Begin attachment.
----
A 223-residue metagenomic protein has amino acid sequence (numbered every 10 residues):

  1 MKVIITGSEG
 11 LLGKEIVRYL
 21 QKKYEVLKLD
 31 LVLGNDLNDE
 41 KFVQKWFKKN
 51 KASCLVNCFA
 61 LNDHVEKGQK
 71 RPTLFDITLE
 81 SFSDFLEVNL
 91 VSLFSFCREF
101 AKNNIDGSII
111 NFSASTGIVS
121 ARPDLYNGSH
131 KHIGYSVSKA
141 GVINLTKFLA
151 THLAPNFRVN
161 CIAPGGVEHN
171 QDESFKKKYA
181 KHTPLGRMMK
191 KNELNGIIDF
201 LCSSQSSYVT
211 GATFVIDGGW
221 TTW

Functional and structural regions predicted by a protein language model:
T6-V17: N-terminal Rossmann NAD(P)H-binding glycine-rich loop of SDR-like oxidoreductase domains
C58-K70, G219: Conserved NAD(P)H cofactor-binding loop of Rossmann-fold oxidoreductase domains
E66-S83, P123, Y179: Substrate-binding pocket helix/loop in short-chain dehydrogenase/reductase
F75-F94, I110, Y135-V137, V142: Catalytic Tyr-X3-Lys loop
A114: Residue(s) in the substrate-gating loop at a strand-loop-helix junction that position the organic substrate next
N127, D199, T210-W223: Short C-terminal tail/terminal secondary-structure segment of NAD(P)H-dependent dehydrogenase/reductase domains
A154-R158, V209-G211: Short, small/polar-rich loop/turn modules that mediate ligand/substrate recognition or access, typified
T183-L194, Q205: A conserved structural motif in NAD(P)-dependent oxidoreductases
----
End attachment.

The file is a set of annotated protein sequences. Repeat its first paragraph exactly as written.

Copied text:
A 223-residue metagenomic protein has amino acid sequence (numbered every 10 residues):